Bioprocess engineers Anja Lemoine and Stefan Junne are researching substitutes for fishmeal and fish oil in aquacultures by fermenting waste into different acids and then feeding these to microalgae.
While others stockpile food, Lemoine and Junne hoard leftovers in the fridges of the Chair of Bioprocess Engineering at TU Berlin. “Our fridges are full of what would otherwise land in the garbage,” laughs Dr. Anja Lemoine. Food waste from canteens, commercial kitchens, and restaurants is highly coveted by the two researchers. They ferment the waste into different acids and then feed these to microalgae. In turn, these microalgae synthesize the acids into the six-fold unsaturated fatty acid docosahexaenoic acid (DHA), an omega-3 fatty acid vital for the human brain and retinas.
Feeding the microalgae with food waste or other biogenic waste such as grass, leaves, or bark to synthesize DHA is a new approach being pursued by the TU scientists. While they could do the same with pressed sugar beet, which would also be much simpler, this would go against their philosophy. They aim to avoid using food or feed for their bioprocesses as much as possible and thus have settled on waste to create closed-loop material cycles. “We find this to be a more sustainable approach”, says Dr. Stefan Junne.
Great hopes are being pinned on the microalgae and their ability to synthesize the polyunsaturated fatty acid DHA from biogenic waste. Drs. Lemoine and Junne aim to use these microalgae to significantly reduce the amount of fishmeal and fish oil found in fish food for aquacultures as these are obtained from a valuable resource: the millions of tons of sardines, anchovies, mackerel, and crustaceans - the so-called small fish - removed from the sea’s food chain.
Aquacultures as part of the problem – the overfishing of lakes and seas
Aquacultures were once considered the solution to a man-made problem. However, they have long since become a part of the problem: the overfishing of lakes and seas. By breeding freshwater and saltwater fish in aquacultures in ponds, rivers, along coasts, and in seas, the aim was to revive decimated wild fish populations without humans needing to forgo fish as a healthy nutritional source. But, due to the enormous and consistently increasing demand for fish and seafood worldwide, aquacultures have quickly mutated into industrially-operated fish farms, a kind of factory farming underwater – with disastrous consequences.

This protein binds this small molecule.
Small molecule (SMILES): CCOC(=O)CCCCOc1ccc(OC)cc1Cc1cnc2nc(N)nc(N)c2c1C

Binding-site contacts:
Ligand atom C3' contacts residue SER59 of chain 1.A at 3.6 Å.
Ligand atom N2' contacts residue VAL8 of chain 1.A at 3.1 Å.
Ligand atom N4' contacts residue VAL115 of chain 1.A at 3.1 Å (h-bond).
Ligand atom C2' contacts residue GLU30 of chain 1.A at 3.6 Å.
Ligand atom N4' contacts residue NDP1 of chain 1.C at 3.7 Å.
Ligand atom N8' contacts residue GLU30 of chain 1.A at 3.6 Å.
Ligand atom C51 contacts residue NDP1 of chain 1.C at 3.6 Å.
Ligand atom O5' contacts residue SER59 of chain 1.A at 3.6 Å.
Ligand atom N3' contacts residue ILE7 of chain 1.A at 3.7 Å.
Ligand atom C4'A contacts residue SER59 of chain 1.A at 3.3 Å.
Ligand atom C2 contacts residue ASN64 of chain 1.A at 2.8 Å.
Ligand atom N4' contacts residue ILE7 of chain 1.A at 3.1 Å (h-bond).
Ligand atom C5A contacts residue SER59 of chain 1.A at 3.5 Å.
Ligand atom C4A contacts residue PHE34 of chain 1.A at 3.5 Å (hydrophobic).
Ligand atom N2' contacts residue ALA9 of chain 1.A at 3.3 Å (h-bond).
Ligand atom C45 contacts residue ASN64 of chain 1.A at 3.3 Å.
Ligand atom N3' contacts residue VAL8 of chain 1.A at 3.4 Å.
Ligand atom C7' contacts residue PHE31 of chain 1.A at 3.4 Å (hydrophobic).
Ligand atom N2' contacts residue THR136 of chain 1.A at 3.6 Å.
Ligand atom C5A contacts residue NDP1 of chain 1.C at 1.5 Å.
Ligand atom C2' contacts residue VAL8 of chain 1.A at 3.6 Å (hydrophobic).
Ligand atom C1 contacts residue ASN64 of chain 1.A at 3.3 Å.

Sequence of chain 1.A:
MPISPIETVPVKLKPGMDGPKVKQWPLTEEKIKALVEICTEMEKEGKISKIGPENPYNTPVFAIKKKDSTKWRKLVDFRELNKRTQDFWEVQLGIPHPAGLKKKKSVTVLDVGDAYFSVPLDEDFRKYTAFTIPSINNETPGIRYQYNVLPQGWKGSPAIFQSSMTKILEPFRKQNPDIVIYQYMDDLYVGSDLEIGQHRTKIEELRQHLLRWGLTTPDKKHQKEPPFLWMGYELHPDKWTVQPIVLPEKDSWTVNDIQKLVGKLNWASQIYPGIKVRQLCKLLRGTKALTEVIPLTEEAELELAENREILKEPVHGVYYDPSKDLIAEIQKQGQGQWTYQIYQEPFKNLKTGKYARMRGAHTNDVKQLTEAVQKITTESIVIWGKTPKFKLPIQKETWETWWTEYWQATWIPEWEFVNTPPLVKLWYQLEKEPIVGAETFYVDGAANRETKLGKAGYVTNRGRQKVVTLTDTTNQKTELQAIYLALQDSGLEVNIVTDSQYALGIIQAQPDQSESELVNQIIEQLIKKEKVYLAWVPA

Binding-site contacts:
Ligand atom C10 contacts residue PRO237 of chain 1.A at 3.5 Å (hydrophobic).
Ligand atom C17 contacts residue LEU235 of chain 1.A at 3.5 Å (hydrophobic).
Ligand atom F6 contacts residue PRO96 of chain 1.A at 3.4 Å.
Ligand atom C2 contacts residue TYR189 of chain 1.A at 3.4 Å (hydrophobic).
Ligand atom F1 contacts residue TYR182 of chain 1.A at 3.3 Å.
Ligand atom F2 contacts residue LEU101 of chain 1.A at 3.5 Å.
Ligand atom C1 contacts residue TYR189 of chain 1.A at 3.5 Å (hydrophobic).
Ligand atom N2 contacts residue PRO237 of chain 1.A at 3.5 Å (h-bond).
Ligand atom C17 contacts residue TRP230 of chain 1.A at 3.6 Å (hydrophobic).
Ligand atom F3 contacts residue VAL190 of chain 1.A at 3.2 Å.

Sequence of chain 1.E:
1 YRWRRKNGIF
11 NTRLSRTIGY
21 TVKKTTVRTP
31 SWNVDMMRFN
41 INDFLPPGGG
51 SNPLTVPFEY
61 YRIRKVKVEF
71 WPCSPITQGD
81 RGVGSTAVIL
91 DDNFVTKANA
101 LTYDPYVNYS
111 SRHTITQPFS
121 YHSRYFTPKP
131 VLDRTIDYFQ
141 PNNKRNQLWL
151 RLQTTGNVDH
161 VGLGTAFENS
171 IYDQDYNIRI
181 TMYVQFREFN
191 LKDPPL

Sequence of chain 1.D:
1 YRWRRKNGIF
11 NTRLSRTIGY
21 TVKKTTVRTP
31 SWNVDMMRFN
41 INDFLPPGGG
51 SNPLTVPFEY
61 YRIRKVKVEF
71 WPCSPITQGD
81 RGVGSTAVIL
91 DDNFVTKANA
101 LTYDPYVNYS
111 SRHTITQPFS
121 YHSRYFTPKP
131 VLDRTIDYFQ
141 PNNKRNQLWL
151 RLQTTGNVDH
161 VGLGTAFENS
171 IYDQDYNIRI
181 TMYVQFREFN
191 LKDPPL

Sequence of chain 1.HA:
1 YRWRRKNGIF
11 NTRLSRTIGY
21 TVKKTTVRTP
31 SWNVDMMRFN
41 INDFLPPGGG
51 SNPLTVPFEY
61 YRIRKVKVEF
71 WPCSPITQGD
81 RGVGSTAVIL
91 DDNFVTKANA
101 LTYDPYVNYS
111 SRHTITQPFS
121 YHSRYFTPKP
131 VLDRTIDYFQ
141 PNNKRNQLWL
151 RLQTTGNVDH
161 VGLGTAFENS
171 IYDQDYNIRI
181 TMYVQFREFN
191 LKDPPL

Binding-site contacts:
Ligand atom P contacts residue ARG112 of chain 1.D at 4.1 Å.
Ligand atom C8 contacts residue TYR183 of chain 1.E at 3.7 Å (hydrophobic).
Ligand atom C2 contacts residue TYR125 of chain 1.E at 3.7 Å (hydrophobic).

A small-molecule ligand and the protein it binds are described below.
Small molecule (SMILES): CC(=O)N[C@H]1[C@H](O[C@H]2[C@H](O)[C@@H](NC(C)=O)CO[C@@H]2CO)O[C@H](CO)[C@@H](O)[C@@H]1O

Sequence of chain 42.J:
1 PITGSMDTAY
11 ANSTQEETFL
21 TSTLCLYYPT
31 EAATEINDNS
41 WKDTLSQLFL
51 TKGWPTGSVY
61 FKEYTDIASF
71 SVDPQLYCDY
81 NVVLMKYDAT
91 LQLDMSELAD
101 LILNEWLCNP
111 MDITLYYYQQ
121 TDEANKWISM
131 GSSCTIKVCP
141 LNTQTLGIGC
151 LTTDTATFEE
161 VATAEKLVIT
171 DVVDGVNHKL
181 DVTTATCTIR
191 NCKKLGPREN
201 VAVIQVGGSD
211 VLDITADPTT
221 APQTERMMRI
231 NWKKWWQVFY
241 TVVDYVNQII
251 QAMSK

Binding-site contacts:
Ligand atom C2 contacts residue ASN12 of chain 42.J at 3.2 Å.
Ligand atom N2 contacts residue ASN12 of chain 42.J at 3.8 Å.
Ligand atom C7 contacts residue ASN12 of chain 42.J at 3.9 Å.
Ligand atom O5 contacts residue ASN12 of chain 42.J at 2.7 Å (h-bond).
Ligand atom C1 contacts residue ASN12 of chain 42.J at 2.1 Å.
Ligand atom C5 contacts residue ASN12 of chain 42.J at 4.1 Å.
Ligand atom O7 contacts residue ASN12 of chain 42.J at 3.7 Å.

Wastewater from the aquacultures polluted with chemicals and antibiotics is directed into seas and rivers. Even more absurd, however, is the fact that overfishing has by no means been stopped. It has merely been shifted one step further along the food chain. To breed one ton of farmed fish, roughly 2.5 tons of wild fish, that is small fish, are needed.
“We are currently seeing an increase and expansion of aquacultures worldwide. These produce 170 million tons of fish annually and thus have significantly exceeded the amount of fish caught in the wild (90 million tons annually). The resulting need for small fish is tremendous. Yet, in the meantime, the production of fishmeal and fish oil has stagnated because fisheries have been fished dry. The price for a ton of fish oil has consequently doubled in the past ten years. Depending on the quality, it can cost USD 200 or more per ton,” states Junne.
“The polyunsaturated acids are what make fish such a healthy source of nutrition for humans”
The fish meal and fish oil in fish feed cannot be easily omitted in fish farming, though, because, as previously mentioned, the meal and oil contain the essential polyunsaturated fatty acid docosahexaenoic acid (DHA). DHA accounts for up to 97 percent of the omega-3 fatty acids in the human brain and up to 93 percent in our retinas. “The polyunsaturated acids are what make fish such a healthy source of nutrition for humans,” explains Lemoine.
Small fish absorb DHA by feeding on microalgae. The fish themselves are unable to produce DHA. This is where the TUB bioprocess engineers enter the picture. “In order to increasingly replace the amount of fishmeal and fish oil in fish food, we are investigating ways to produce the DHA through biotechnology using microalgae,” says Junne.
But fishmeal and fish oil in fish food are also an important source of protein. Lemoine and Junne are substituting this with specific yeast strains. Currently, this algae-yeast mix produced by the TU scientists is added to a fish feed fed to rainbow trout and pikeperch at the Institute of Inland Fisheries Potsdam. The challenge is ensuring the meat of the fish fed with this substitute has the same characteristics as that of fish fed with conventional fishmeal and fish oil. There cannot be a noticeable difference to the consumer. “We were able to show that when replacing a quarter of the fishmeal and fish oil in conventional feed with our algae-yeast mix, the fish demonstrate a similar quality,” reports Junne.